A number of features can be added to the label solutions to support trial safety. For example, a ‘tear-off’ label can be removed and easily placed in the journal for registration and reference purposes. Doseguard technology offers childresistant and senior-friendly solutions for blister packs, and a label with security die-cut or void sealing can eliminate the risk of tampering. Label solutions might also aid drug delivery adherence. In the case of booklet labels, user instructions are maintained with the product and there is a reduced risk of mixing up user instructions as text in different languages can be printed on one sheet. Some suppliers also have production capabilities for blinded and unblinded study labelling.


Experience shows that in most cases it pays to outsource the labelling process of clinical test samples to an external partner; especially with bigger studies comprising international trials that would benefit from an all-in-one booklet label offering simplified label design – meaning less label variants and therefore reduced handling and administration. A number of extra features that are hard to add internally can also increase usability during the test studies. Research departments and CROs can save valuable time and money from outsourcing, and also achieve increased security, functionality and patient drug adherence through using solutions from a trusted labelling partner.

Read full article from PDF >>

Rate this article You must be a member of the site to make a vote.  
Average rating:

There are no comments in regards to this article.


Pernille Smith is Clinical Trial Specialist and product specialist at CCL Label Healthcare in Copenhagen, Denmark. For many years, Pernille has worked with expanded label solutions for the pharmaceutical and biotech industry. Recently, she has been promoting CCL Label’s expansion into label solutions for the clinical trial sector. She has extensive experience in supervising healthcare organisations in outsourcing their labelling processes.

Pernille Smith
Print this page
Send to a friend
Privacy statement
News and Press Releases

Evolution Summit Press Release

“Many clinical trials today face delays because of difficulties in recruiting the required number of patients within the timeline. Sponsors need to look at other regions outside the US and Western Europe, that have access to a large pool of motivated patients, without compromising quality or anything else,” says Roman Hrynchuk, Chief Operating Officer, SanaClis. SanaClis was a solution provider at the Marcus Evans Evolution Summit March 2020.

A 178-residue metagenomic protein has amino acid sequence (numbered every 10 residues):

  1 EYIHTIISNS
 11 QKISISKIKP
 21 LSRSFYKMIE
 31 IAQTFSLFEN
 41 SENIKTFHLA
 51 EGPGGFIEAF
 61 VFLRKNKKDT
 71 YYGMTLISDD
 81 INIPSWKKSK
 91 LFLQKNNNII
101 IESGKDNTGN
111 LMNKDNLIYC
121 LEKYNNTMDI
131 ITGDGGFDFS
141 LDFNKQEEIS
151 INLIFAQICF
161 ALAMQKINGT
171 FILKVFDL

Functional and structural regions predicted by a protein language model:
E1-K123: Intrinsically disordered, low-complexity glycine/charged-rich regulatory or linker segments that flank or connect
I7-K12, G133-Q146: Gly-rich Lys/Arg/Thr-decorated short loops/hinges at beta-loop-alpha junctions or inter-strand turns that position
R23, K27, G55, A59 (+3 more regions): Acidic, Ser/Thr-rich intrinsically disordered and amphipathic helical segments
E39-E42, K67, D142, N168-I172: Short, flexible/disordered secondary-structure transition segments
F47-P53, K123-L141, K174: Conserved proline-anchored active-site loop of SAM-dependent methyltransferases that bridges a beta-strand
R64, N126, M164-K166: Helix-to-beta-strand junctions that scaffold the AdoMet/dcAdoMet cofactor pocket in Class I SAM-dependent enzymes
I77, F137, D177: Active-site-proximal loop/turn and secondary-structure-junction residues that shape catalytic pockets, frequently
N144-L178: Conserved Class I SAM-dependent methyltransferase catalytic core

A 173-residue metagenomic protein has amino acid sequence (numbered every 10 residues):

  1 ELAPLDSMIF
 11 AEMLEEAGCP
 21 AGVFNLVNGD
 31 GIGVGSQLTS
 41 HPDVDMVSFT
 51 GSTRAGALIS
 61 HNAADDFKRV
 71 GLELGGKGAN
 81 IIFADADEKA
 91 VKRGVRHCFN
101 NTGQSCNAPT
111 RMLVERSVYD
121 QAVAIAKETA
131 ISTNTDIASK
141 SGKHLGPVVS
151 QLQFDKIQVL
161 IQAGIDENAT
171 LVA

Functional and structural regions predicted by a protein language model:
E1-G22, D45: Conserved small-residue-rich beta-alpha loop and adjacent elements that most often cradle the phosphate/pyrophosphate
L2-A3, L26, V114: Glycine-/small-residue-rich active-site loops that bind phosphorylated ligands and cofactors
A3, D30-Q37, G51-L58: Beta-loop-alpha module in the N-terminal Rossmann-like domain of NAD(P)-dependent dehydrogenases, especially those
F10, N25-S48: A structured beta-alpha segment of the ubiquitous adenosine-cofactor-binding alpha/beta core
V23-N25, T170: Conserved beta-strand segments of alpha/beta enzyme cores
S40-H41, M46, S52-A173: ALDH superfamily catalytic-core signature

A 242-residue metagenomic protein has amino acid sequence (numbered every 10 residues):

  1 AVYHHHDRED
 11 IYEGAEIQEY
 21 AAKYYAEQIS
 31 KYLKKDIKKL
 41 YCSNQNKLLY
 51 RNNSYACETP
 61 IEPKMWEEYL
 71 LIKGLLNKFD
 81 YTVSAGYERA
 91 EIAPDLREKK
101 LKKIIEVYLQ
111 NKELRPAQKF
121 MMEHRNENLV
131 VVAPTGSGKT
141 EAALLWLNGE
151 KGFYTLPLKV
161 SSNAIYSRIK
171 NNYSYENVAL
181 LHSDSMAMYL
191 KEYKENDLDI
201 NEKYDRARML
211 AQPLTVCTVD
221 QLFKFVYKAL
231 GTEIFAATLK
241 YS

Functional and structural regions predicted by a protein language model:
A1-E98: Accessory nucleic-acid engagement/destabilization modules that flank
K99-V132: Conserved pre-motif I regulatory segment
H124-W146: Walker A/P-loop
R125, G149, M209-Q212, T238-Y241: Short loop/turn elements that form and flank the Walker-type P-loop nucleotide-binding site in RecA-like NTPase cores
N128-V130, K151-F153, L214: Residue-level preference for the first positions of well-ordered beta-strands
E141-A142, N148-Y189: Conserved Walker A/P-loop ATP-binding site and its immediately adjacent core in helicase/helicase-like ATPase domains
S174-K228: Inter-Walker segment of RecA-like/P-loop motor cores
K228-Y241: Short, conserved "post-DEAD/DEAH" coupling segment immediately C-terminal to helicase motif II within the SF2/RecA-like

More info >>

White Papers

Syringe siliconization

Gerresheimer AG

Ready-to-fill, i.e. sterile, prefillable glass syringes, are washed, siliconized, sterilized and packaged by the primary packaging manufacturer. They can then be filled by the pharmaceutical companies without any further processing. These days the majority of prefillable syringes are made of glass and the trend looks set to continue. The siliconization of the syringe barrel is an extremely important aspect of the production of sterile, prefillable glass syringes because the functional interaction of the glass barrel siliconization and the plunger stopper siliconization is crucial to the efficiency of the entire system. Both inadequate and excessive siliconization can cause problems in this connection. The use of modern technology can achieve an extremely uniform distribution of silicone oil in glass syringes with reduced quantities of silicone oil. Another option for minimizing the amount of free silicone oil in a syringe is the thermal fixation of the silicone oil on the glass surface in a process called baked-on siliconization. Plastic-based silicone oil-free or low-silicone oil prefillable syringe systems are a relatively new development. Silicone oil-free lubricant coatings for syringes are also currently in the development phase.
More info >>

Industry Events

World Vaccine Congress Washington

27-29 September 2020, Walter E Washington Convention Center, Washington, US

The World Vaccine Congress is an award-winning series of conferences and exhibitions that have grown to become the largest and most established vaccine meeting of its kind across the globe. Our credibility is show through the prestigious scientific advisory board that spend months of hard work creating a new and topical agenda, year on year.
More info >>



©2000-2011 Samedan Ltd.
Add to favourites

Print this page

Send to a friend
Privacy statement